I don’t think the Czech Republic has lost credit. The Czech Republic remains at eighth place in the Global Peace Index ranking of safest countries. Overall crime statistics are falling here, with the exception of cybercrimes, but this is a worldwide trend. In this regard there is a real need to highlight the work of the police and the entire Interior Ministry, because we have much to be proud of. If you mean the perception of our country in terms of managing the Covid-19 pandemic, that is a little more complex. Last year, we were amongst the best. The situation is, of course, different now, but you always need to see things in context. The situation is quite similar in nearby European countries. For a while, Portugal held the top spot in the symbolic ranking of most afflicted European country, but today it is in a much better position. The situation is now deteriorating badly in Poland and Hungary, where the governments have been forced to introduce extremely restrictive measures. In no way do I want to say that we haven’t made mistakes; it was a very new situation for everyone and the constant tug-of-war between advocates of easing and tightening measures did not help. Unfortunately, it has been demonstrated that the only way to suppress the virus is to radically restrict contact between people until such time as we manage to vaccinate the majority of the population.
Many of our readers have chosen the Czech Republic as their second home, but now they don’t feel safe…
I am sorry about that of course, although the question is to what extent this is a perception of objective reality, and to what extent it is, one might say, media hysteria. But as I’ve already said, we’ve got to differentiate. If we’re talking generally about levels of safety in the Czech Republic then the reality is much more favourable than it might appear. The Czech Republic is, and I believe will remain, one of the safest countries in the world. This will impact people’s satisfaction with life here, and also the potential to attract more foreign investors. In the security field, as one of the safest countries we are a respected partner, and we also have much to be proud of.
Turning to Czech citizens, I remember last year’s press conference and Minister Hamáček’s famous red sweater, which gave courage, energy and hope at a symbolic level. Now, the Interior Ministry is more than ever before associated with situations in which police officers crack down on Czech citizens for not wearing facemasks.
The rule is that the public and the police must observe the law. The police have acted entirely in line with the law, and if you look at the full videos you will see examples of the police officers arguing for entire 15 minutes with people who are refusing to put on a facemask and show ID. You can’t do that. The police are not instructed to subdue anyone they find without a facemask. But in order to come to an agreement, the other side also needs to be respectful. To put on a facemask and show their ID. These cases usually don’t involve a fine. If I’m on a walk with my daughter and a police officer stops me and alerts me to the fact I’m not wearing a facemask, then I’ll put one on, thank them for pointing it out and apologise. I’m not going to get all hysterical in front of my child, refuse to show my ID and tell them not to get closer to me than two metres. That would give a poor example to my child and make me look foolish. I understand that people have had enough after a year, but the solution isn’t to go crazy on city squares, maskless, provoking the police and in the worse case also spreading Covid. I’ve lived in the USA, and I cannot imagine anyone there doing to the police what some of our citizens do to our police. And I certainly cannot imagine American police putting up with it for so long.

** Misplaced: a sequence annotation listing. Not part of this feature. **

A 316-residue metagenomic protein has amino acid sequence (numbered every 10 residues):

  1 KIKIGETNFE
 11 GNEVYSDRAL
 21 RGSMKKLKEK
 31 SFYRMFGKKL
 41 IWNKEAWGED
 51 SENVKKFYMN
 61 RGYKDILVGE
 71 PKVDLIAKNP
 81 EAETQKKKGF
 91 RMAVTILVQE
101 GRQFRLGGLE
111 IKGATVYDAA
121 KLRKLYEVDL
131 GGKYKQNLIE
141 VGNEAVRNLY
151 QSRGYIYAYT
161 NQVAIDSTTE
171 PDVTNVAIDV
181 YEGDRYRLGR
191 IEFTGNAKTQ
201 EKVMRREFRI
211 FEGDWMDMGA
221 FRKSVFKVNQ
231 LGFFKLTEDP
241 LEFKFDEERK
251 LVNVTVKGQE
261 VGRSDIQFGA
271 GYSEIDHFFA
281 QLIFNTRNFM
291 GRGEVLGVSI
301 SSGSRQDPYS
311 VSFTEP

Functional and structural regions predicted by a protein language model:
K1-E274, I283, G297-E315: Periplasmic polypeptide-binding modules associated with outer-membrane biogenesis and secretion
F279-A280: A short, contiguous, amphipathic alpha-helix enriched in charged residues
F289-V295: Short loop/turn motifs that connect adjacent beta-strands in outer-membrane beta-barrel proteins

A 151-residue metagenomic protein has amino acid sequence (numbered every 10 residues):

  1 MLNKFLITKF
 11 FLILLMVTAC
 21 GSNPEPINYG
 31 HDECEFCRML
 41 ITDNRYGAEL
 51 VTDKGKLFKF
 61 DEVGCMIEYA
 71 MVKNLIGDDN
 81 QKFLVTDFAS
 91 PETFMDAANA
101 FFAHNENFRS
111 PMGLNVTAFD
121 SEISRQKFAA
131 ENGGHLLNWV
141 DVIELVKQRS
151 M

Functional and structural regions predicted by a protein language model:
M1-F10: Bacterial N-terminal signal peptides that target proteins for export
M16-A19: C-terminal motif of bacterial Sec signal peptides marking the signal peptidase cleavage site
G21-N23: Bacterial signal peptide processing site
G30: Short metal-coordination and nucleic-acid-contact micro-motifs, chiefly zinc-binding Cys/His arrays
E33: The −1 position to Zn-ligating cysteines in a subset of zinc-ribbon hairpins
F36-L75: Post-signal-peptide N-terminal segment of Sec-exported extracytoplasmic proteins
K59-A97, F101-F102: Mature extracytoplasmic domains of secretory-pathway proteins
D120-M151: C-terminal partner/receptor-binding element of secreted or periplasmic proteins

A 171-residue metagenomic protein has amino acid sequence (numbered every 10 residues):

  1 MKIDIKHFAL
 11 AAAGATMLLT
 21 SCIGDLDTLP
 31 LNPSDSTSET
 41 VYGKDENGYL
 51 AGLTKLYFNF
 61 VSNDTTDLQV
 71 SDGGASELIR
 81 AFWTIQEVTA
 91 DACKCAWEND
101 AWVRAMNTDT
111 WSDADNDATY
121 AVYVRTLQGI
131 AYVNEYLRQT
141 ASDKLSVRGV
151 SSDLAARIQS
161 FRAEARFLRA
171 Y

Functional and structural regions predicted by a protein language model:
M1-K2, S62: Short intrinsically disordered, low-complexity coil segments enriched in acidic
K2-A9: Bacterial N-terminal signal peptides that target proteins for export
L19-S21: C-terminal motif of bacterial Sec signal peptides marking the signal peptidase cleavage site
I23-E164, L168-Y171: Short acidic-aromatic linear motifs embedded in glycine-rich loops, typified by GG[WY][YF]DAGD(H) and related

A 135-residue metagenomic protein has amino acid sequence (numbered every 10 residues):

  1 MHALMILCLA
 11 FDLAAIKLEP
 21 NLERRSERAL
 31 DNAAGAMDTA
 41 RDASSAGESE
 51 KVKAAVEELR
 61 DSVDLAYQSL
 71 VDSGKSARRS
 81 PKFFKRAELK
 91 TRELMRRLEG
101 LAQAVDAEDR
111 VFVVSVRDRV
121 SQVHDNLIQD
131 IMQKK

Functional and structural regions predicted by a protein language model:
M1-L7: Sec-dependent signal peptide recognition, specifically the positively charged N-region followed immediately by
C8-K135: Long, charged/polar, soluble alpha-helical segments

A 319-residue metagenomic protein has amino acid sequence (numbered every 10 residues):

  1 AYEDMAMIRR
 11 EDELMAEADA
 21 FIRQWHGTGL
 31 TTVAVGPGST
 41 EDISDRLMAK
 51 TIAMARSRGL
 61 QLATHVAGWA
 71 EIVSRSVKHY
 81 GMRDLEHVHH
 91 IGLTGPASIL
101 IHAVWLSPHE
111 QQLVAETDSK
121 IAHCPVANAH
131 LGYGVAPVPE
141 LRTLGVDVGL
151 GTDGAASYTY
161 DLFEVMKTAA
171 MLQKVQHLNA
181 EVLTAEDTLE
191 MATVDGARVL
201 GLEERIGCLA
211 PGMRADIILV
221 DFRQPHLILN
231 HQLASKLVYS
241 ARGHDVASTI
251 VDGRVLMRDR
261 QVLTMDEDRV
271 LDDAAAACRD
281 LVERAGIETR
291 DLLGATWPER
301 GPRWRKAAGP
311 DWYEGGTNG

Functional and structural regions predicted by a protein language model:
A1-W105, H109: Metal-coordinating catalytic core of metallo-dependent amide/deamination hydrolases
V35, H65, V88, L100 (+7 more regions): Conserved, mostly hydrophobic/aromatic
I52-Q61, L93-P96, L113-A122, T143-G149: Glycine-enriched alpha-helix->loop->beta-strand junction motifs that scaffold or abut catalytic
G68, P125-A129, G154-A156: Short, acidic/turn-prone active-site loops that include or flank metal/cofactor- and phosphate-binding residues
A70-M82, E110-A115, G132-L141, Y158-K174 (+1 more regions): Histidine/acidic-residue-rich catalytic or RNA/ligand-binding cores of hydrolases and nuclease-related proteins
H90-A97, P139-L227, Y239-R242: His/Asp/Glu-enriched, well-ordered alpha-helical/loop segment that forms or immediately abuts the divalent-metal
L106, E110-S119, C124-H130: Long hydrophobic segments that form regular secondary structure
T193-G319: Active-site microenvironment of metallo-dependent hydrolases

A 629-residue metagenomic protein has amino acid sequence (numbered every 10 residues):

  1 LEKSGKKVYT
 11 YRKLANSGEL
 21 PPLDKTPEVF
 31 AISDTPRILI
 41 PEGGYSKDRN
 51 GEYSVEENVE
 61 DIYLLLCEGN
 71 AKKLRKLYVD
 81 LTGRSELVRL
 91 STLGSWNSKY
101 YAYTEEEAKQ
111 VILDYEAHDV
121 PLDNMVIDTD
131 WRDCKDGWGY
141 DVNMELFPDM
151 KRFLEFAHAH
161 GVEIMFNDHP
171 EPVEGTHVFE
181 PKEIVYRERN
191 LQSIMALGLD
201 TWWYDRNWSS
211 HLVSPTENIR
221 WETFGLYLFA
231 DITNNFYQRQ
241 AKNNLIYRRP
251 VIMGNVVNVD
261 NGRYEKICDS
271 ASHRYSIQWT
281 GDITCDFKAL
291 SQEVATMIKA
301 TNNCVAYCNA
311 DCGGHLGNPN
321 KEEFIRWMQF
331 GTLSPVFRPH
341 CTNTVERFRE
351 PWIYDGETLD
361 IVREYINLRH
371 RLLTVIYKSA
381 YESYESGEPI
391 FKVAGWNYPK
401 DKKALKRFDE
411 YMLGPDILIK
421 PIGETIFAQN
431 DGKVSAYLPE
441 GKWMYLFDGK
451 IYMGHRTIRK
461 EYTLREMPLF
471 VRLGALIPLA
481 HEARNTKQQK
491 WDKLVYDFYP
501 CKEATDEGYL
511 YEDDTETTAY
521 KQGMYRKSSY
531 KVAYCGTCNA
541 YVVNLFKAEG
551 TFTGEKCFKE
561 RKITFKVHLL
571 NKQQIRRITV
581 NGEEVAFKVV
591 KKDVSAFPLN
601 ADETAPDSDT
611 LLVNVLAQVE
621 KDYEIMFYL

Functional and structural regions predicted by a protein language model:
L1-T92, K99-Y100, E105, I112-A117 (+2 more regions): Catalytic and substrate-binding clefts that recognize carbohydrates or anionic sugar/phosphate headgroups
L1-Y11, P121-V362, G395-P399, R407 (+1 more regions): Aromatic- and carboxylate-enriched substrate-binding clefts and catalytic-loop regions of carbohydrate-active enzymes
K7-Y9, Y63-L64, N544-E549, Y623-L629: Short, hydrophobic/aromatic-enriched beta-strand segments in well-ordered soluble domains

One of my favourite questions of this era is what you are looking forward to once you no longer need to deal with Covid-19.
This might sound a little naïve, but I’m looking forward to the generally bad mood in society subsiding a little. There are restrictions everywhere in the world, people are tired and the irritable mood in society is understandably getting worse. Despite all the negative news, however, most people still respect the rules because they know they can protect our overloaded healthcare system, and in particular our loved ones who are in an endangered group. So I’m looking forward to being able to breathe more, and having that ubiquitous stress fall away from us. And I’m also looking forward to hopefully being able to take a little time out from all our different social networks, so we can understand and listen to each other more. I’m worried that the pandemic has entrenched us further in our own opinions, increasing divisions in society and hardening us in our intolerance to the opinions of others, as we’ve taken refuge in the virtual space because of the virus. But I want to be an optimist…
Today, the space for broad awareness-raising is increasingly narrow. What would you personally like to make people aware of as Deputy Interior Minister?
You’re right: paradoxically during this era of the internet and social networks there is quite some confusion over information itself. Unfortunately, information overload plays into the hands of those spreading disinformation and various alternative “truths”, and people enclosed in their own social bubbles often never get access to true information. The ever-expanding digital world isn’t just a great place to find information, somewhere where we can make purchases and entertain ourselves with a few clicks. It’s also quite a dangerous space which can cost us our money and our mental health, and this also relates to the growing cybercriminality I mentioned at the beginning. If I could give some advice or make an appeal, it would be not to believe everything you see on the internet, and carefully verify your sources.
And now if you could give a final message to Czech and Slovak Leaders Magazine readers?
I hope I haven’t been too pessimistic. The virus is going to bother us for a while longer, but together we can get over it. This crisis has shown that despite all the hardships, there is a lot of solidarity in society and there are so many heroes amongst our healthcare workers, police officers and firefighters. And I trust that once we manage to beat this virus, the positive energy will help us move our society forwards.